Welcome to MALARIOLOGY (260.656.01) an advanced course for people interested in a broad up-todate picture of malaria, the disease, its transmission, its biology and control. It is presented by faculty in MMI and guest experts.
Room W4019 Tuesday and Thursday from 1:30 to 3:20 PM.
Upon successfully completing this course, students will be able to:
Student evaluation based on take-home mid-term and final exams.
Additional Faculty Notes:
The midterm is a take home exam covering the first 8 lectures to be turned in on November 26th at 1:30, a Tuesday. The midterm will be released on November 19.
The final will be a take home exam test on all concepts covered in the course weighted for the last 7 lectures. The final will be released on Dec 12 and will be due Dec 19 at 1:30 pm.
The midterm and final will each count 50% of the grade.
Additional Faculty Notes:
Suggested but not required textbooks:
Essential Malariology Edited by David A. Warrell and Herbert M. Gilles
Malaria Molecular and Clinical Aspects Edited by Mats Wahlgren and Peter Perlmann
Malaria: Drugs, Disease and Post-genomic Biology Edited by D.J. Sullivan and S. Krishna
Textbooks are available at library or online bookstores new or used.
Students enrolled in the Bloomberg School of Public Health of The Johns Hopkins University assume an obligation to conduct themselves in a manner appropriate to the University's mission as an institution of higher education. A student is obligated to refrain from acts which he or she knows, or under the circumstances has reason to know, impair the academic integrity of the University. Violations of academic integrity include, but are not limited to: cheating; plagiarism; knowingly furnishing false information to any agent of the University for inclusion in the academic record; violation of the rights and welfare of animal or human subjects in research; and misconduct as a member of either School or University committees or recognized groups or organizations.
Students should be familiar with the policies and procedures specified under Policy and Procedure Manual Student-01 (Academic Ethics), available on the school’s http://my.jhsph.edu portal.
The faculty, staff and students of the Bloomberg School of Public Health and the Johns Hopkins University have the shared responsibility to conduct themselves in a manner that upholds the law and respects the rights of others. Students enrolled in the School are subject to the Student Conduct Code (detailed in Policy and Procedure Manual Student-06) and assume an obligation to conduct themselves in a manner which upholds the law and respects the rights of others. They are responsible for maintaining the academic integrity of the institution and for preserving an environment conducive to the safe pursuit of the School's educational, research, and professional practice missions.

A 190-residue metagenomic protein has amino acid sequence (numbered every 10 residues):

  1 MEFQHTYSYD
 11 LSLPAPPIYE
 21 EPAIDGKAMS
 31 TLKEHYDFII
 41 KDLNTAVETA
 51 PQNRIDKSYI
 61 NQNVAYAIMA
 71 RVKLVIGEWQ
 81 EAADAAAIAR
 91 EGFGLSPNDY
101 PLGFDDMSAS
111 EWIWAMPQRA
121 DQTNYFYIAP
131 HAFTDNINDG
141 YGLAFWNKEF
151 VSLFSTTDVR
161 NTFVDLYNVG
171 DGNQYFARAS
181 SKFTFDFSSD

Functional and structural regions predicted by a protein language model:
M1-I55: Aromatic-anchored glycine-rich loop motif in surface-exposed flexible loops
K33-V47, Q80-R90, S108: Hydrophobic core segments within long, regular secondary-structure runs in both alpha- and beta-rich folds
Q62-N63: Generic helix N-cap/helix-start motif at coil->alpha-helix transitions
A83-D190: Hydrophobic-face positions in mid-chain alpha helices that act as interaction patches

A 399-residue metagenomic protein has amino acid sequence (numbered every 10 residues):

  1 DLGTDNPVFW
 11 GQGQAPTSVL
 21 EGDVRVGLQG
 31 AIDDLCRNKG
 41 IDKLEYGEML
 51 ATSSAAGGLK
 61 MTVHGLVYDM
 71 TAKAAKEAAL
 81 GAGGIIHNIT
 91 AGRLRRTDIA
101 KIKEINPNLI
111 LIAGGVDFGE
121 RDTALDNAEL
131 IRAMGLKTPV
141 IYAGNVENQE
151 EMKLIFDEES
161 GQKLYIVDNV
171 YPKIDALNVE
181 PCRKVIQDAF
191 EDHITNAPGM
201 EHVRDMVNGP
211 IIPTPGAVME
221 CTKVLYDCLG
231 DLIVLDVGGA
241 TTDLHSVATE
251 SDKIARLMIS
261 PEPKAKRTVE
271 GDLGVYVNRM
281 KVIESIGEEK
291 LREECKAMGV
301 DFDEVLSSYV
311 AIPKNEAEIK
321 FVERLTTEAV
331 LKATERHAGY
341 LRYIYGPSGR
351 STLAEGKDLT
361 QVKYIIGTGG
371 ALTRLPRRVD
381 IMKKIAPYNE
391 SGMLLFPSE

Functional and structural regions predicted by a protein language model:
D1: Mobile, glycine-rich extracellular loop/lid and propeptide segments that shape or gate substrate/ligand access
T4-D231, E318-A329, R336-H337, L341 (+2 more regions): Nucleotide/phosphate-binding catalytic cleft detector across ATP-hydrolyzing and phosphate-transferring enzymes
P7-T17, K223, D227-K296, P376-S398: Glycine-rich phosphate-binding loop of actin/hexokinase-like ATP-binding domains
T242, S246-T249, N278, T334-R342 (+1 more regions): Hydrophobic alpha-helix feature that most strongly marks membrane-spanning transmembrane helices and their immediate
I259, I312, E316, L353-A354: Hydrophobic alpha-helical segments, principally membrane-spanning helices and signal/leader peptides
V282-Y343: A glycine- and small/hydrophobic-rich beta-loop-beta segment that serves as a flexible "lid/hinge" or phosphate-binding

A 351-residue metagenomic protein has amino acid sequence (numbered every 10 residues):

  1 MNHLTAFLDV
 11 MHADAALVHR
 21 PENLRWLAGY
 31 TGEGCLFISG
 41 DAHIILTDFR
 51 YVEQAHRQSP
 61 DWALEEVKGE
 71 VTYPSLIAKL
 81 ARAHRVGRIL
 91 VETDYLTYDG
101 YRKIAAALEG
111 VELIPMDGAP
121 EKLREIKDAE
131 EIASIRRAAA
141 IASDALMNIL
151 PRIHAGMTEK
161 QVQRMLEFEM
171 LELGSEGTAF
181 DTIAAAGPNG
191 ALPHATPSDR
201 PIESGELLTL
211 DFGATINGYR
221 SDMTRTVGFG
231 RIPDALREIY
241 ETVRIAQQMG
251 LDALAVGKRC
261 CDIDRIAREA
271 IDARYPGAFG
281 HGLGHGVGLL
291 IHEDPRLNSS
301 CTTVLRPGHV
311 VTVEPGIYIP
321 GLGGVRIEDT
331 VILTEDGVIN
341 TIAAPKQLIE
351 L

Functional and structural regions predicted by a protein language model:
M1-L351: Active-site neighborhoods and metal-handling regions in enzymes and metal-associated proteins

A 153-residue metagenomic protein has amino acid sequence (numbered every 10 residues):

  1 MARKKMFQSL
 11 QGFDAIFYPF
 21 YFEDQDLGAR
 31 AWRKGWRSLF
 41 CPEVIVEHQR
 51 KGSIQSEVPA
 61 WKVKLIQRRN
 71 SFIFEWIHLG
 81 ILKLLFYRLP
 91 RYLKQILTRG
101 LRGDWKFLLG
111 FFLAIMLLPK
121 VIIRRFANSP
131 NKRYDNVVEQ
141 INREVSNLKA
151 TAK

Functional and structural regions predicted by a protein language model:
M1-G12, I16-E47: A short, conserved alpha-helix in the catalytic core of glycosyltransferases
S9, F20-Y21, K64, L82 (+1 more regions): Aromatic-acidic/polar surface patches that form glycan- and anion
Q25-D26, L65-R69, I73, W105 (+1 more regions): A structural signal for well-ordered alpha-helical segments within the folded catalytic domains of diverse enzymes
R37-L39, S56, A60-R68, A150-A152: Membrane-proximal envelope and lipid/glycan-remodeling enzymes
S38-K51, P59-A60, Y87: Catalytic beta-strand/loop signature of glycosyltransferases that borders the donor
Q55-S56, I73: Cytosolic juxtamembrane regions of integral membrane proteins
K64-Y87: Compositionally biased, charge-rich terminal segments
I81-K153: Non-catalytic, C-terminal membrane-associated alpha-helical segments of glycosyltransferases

Overview and Biology of Parasite; Chemotherapy; Immunopathogenesis; Drug resistance and Pop genetics; Malaria epidemiology; Immunity to malaria; Malaria Vaccines; Malaria diagnosis; Targets for new drugs; Malaria in Pregnancy/HIV; Behavior change interventions for malria control; Malaria Entomology and Insecticide resistance; Mosquito population biology; Genomic Analyses of Anopheles-Plasmodium Interactions; Modeling Malaria control; GIS and malaria risk factors; Malaria Eliminition and the Research Agenda
David Sullivan, MD
Office: E5628 BSPH
Tel: 410 502 2522
Home Page: http://faculty.jhsph.edu/Default.cfm?faculty_id=681
Upon completion of this course students will • Understand the complex relationships between host and vector that affect transmission and control. • Integrate the host and parasite relationships to understand the immune response, nature of disease and disease manifestations. • Interpret epidemiological indices associated with patterns of malaria transmission. • Evaluate different approaches to malaria control, either through vector control, chemotherapy and vaccines when they become available. • Understand the differences between the various species of Plasmodium affecting humans.